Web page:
Bartlett’s text is a staple of not only the Fringe but performing arts. Relentless in its aggressive demonstration of power play, it’s about tearing someone down onstage, yet still making your audience laugh. Its characters are sickening, manipulative, but hilarious. That is, except for Thomas.

Thomas is, in use of gross terminology, the ‘beta’ male. Far from innocent, one must note the misery in his performance, pathetic is a tricky angle – at the risk of having yourself, a performer, seen this way rather than your character. Ignoring this, giving Thomas a distinctly pitiful, but far from heroic portrayal, Jake McGarry finds a balance in which you want to run onto the stage and slap him into fighting back.

Adam Tomkins’ direction pits the three in chess-like manoeuvres. Every movement’s methodical, a counteract from another character’s step. There’s a dance element to it, elegant in their dedication to locking their prey into each trap set.

A fascinating look into the length’s people will go to for self-preservation, Bull is an eye-opening dark comedy which pushes the envelope in its characters likability. A series of humorous, though perhaps too identifiable performances make Arbery productions a must-see for those searching for an intelligent laugh while exploring the vices of human nature.

Tickets available from: https://tickets.edfringe.com/whats-on/bull-1

A Crown of Laurels – Paradise in Augustines

Written & Directed by Ryan Hay

Composition & Musical Direction by Lavie Rabinovitz

Design by Danielle Connally

Choose your favourite sexual abuse paintings”, this is a quotation from the website Fine Art America. Wanton Theatre Co presents A Crown of Laurels, an adaptation of Apollo & Daphne, of which the attempted rape of a Greecian nymph by God Apollo is the subject.

Daphne wants to have fun; she’s been planning this evening for months now. Finally, her sisters and friends are all together and about to get leathered. The night doesn’t go to plan, separating from the group, Daphne finds herself in the arms of Olly. Daphne hopes to have found a connection she has been longing for. Olly, a handsome, middle-class white junior lawyer, has other ideas.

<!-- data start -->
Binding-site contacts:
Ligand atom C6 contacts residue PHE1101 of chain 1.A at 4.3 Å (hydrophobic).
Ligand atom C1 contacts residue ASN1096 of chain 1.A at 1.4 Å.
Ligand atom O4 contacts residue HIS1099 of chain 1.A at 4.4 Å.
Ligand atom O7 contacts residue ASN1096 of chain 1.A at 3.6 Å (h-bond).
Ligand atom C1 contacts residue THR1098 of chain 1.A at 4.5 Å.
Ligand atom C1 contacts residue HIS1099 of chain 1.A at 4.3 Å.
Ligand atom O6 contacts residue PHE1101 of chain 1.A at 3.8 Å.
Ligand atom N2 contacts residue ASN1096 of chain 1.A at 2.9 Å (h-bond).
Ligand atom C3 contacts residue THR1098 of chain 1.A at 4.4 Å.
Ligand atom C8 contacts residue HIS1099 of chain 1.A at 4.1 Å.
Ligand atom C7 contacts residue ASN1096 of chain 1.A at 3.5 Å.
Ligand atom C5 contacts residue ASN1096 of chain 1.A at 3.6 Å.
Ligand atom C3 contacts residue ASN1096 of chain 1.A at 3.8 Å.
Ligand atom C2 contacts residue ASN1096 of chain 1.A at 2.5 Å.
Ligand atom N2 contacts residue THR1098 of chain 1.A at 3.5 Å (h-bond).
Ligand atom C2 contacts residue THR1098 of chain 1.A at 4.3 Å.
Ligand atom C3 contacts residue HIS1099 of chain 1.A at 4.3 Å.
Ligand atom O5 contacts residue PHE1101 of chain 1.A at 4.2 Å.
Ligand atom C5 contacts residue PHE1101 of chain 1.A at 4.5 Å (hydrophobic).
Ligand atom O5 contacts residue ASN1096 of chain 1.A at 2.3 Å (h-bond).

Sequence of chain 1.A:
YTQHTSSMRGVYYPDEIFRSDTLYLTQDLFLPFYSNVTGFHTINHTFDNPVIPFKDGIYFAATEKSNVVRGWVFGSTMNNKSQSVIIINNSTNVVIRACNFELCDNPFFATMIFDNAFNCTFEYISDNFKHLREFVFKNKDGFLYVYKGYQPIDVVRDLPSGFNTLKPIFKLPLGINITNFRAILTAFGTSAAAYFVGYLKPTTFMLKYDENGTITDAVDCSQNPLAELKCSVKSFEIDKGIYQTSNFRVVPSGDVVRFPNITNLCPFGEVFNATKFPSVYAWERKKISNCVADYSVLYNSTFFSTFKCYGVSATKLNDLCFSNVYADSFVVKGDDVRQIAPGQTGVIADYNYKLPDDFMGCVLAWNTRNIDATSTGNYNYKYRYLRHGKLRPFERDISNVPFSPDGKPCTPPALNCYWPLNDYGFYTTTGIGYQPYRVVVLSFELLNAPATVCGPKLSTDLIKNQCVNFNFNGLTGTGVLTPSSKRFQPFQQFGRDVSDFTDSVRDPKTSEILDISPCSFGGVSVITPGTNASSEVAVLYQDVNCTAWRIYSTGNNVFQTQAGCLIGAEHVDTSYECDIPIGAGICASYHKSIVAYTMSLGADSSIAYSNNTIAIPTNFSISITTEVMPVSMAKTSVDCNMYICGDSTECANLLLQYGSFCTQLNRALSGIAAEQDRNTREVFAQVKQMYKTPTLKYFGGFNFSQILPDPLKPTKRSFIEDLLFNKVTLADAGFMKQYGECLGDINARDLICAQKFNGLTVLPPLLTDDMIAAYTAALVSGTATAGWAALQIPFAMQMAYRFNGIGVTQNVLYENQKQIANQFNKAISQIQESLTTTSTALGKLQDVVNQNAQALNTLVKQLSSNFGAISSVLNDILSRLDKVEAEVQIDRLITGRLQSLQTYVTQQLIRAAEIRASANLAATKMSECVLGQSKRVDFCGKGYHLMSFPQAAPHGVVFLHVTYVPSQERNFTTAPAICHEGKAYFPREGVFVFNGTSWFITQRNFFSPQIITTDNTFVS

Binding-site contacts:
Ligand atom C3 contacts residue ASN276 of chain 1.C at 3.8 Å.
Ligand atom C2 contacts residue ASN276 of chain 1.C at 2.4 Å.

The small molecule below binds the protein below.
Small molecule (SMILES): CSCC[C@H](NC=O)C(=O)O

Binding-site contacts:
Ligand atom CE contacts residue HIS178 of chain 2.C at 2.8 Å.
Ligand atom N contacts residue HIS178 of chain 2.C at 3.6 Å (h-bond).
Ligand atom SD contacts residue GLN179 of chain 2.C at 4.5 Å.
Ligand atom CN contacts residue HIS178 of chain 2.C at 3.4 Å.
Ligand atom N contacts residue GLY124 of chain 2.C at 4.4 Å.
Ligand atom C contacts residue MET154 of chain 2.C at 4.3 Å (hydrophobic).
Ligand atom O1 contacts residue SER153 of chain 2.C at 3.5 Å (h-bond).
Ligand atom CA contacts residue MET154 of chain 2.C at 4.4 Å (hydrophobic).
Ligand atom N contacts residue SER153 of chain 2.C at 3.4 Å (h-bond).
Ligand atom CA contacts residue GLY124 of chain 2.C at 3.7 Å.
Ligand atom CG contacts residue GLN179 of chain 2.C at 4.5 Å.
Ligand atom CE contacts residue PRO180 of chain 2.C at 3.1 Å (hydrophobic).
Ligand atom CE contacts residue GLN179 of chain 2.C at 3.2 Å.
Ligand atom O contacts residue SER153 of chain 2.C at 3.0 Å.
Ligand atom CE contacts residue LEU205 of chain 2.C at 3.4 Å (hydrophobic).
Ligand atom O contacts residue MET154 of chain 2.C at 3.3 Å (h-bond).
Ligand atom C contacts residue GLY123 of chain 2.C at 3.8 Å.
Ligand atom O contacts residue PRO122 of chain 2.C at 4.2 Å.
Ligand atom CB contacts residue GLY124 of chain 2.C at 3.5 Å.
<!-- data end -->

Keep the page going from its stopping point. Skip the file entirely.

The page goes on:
In terms of adaptation, it’s by the books. Little has profound development, and if you’re familiar with the original tale or Caroline Kepnes novels – you know the likely outcome. Or, so you would suspect. For the most part, the first act is pleasant, with amiable, at times compelling, vocals courtesy of Herron.

Projection is an issue within Paradise Sanctuary if you don’t have mic set-ups. Although allowing for the live band to receive the correct acoustics, it’s audibility drowns out vocals.

Aesthetically, A Crown of Laurels is stripped back – reliance is on the live band, performance elements and writing. There are however a series of glasses, drinks and cocktails sitting across the stage. In pairs, they are small reminders of the setting, a minute touch showing a working mind behind tiny details.

We suffer drawback in the character of Olly, who, while attempts are made to make him interesting, is notably flat. Hurley in no way turns out poor performance, but he’s overwhelmed by Herron who brings tighter vocals and diverse emotion.

Then it hits, like a truck laden with uncomfortable, unknown by many, truth. A serious monologue about the art world today is the real merit of this production. Faultless in execution, there’s a sense of glass-like fragility in Herron’s voice, but her command of the stage is iron. To discuss the profit made from sexual abuse, desensitisation in the arts community is noble cause we applaud. It’s an issue in discussion for theatrics circles, but less so in the arts community.

A Crown of Laurels has protentional to ripple a community with its direct approach towards the billion-dollar profit on the back of under-age ‘subjects’ and painters historic sexual abuse. With investable characterisation, projection and clearer vocals there’s a defining play here.